Wednesday, October 28, 2015

COLA Reflections

I read recently with mild amusement that Retirees will not be receiving a cost of living adjustment (COLA) to their Social Security income this year.  Apparently the measure that is used did not indicate that an increase was warranted.  The article went on to speculate that perhaps this measure didn’t adequately measure the cost of living for seniors and so forth.  I opened my remarks with noting my mild amusement.   I suspect some may not find a lack of a raise amusing, but I also suspect that many would agree with me that the infamous COLA is seldom all that it is cracked up to be.
My first exposure to the annual Social Security COLA was during my stint working with a non-profit that provided services to the mentally ill.  Most years that I was employed, the residents (our clients) would receive a notice that their benefits were being increased in line with the cost of living.  At around the same time that this income increase was announced, the not for profit would soon meet with the clients to review their “agreement” where the COLA would be cheerfully explained along with a notification of their rate increase for services.   My recollection is that both would be modest with results such as the COLA increasing the Social Security income by perhaps $21 per month and the service fee increasing $17 for a whopping net gain of about $4 or so.  Considering that about half of the mentally ill that I worked with were smokers, $4 wasn’t going to get them or anyone very far – they may have been mentally ill, but they weren’t crazy enough to think otherwise.

Shortly after reading about the lack of COLA for the retirees, I happened upon another article in the media expressing how the increased costs of Medicare would be borne by taxpayers because apparently increases to Medicare are tied to Social Security income and since there was no increase in Social Security, the rates for Medicare could not be increased.  Now I don’t know about how much impact this has one way or the other on taxpayers as it seems to me that taxpayers are supporting Social Security and Medicare.  Passing money from Social Security recipients back to Medicare seems analogous to passing money from your right pocket to your left – in the end it’s still the same amount of money.  As with the mentally ill and their program fees, if retirees would have to give more to Medicare because they get more from Social Security, it would seem to negate the impact of a COLA – simply stated, they would not appear to be much better off whether they got a COLA and then had to give much of it up to pay for Medicare or as they will be this year with no COLA and no increase cost to pay toward their Medicare.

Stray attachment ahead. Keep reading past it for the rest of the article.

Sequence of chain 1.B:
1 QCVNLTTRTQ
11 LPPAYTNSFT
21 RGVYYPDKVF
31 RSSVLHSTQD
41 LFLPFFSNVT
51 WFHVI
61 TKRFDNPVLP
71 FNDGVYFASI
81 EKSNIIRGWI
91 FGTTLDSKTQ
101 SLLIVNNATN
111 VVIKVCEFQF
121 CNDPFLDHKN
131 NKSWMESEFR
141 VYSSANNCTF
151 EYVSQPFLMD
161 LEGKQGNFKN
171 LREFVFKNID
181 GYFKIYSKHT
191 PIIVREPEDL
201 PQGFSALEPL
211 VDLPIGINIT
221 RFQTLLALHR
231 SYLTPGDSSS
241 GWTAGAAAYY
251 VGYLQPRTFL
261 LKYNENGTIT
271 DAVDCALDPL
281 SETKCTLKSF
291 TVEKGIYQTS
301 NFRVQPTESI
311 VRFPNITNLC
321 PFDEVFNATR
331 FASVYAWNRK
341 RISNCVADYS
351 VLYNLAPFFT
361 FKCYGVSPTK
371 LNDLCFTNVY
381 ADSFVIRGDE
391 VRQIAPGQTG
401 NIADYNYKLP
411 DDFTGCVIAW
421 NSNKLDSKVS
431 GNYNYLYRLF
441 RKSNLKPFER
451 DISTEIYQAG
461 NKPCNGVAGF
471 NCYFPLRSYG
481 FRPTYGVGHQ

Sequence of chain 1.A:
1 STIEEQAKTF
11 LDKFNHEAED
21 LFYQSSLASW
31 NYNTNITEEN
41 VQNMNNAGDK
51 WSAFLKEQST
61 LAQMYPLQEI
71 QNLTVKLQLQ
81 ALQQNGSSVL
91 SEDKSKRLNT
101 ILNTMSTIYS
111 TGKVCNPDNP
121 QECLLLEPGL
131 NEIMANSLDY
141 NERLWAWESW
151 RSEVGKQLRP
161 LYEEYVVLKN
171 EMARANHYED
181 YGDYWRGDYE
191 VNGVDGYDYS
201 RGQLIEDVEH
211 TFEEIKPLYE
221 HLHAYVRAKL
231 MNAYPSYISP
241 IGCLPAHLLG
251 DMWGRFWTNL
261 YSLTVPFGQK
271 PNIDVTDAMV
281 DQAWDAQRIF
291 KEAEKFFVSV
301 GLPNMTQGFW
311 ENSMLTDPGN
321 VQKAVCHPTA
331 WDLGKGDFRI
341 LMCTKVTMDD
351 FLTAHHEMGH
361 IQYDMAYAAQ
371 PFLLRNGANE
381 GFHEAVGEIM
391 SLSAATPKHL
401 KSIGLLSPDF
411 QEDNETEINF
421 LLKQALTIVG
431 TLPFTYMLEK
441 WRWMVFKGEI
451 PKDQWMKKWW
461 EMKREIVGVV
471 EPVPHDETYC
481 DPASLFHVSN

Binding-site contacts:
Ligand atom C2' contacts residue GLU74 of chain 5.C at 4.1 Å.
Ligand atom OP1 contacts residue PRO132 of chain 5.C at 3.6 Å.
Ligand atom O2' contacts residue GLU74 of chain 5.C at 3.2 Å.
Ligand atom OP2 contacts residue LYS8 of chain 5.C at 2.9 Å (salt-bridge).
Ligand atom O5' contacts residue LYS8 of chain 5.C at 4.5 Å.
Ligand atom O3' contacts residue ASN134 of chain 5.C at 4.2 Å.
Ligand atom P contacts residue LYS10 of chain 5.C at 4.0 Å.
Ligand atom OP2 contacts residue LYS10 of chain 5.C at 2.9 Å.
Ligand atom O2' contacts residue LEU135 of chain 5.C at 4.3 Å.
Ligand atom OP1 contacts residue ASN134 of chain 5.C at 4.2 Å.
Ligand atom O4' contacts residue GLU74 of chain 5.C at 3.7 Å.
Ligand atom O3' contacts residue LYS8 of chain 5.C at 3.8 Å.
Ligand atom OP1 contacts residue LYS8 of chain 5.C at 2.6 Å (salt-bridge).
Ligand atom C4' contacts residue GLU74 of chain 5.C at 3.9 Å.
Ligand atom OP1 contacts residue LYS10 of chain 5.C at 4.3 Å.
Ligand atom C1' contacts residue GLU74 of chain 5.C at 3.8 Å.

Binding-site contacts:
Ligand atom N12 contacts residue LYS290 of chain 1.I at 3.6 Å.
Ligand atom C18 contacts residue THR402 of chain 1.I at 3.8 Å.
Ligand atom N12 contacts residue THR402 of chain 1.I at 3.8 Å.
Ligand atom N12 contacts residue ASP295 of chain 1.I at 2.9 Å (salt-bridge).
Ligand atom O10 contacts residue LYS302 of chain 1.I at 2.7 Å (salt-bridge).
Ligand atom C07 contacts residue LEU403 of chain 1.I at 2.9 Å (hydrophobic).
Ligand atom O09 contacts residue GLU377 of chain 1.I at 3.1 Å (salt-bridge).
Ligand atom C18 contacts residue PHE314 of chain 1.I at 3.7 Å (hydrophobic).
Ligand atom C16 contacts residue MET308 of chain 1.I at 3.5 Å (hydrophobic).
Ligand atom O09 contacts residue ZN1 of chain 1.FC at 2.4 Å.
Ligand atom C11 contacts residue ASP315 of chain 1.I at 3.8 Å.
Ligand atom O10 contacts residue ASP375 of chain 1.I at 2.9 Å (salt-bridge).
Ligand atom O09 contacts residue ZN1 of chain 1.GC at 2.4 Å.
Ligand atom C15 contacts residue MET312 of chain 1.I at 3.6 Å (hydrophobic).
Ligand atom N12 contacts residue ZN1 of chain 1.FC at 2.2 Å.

The COLA jolt does not just impact retirees or the disabled; COLA results in an unpleasant reality for many employees as well.   When a cost of living is announced in the workplace, it is usually announced as an across the board increase.  This is good news for the well compensated (and thankfully after many years I’m beginning to be in this group).  In glancing at the joyous (said facetiously) announced choices and rates for health insurance for open enrollment, I notice that my family coverage (and many others) is up about $500 this year.  Let’s say that you are a wage earner making $40,000 per year.  If you receive a 1% COLA, you’ll make $400 more, but to keep the same insurance as you had last year, it will cost you $500.  Further, as we all know, while health insurance has become a formidable budgetary consideration, it does not account for all your needs of living.  I will note that my $500 increase for health insurance doesn’t include the increases that I see on the horizon for vision and dental coverage, nor does it include the predictable 2% or so increase in my school and property tax (and renters if you believe you aren’t impacted by property tax rates, there is a bridge in Brooklyn with your name on it).

One of the most curious ironies of COLA is that it is prescribed as a remedy to inflation but COLAs tend to perpetuate the very problem they are designed to cure.  If workers in the private sector receive a COLA, then their goods and services are driven higher to cover the COLA costs and of course when it takes more money to buy the same goods and services you have inflation.  A similar principle applies to the government sector – increased COLAs require more revenue and more revenue translates to more taxes, borrowing or printing more money (de-valuing the currency) which in turn drives inflation.  This vicious circle of sorts may simplistically be observed as one big ugly bidding war.

So here are my COLA takeaways:
  • COLA isn’t all that it is cracked up to be.
  • COLA might be part of the problem.
  • While both of the above is true, I have never heard of anyone turning down a COLA.

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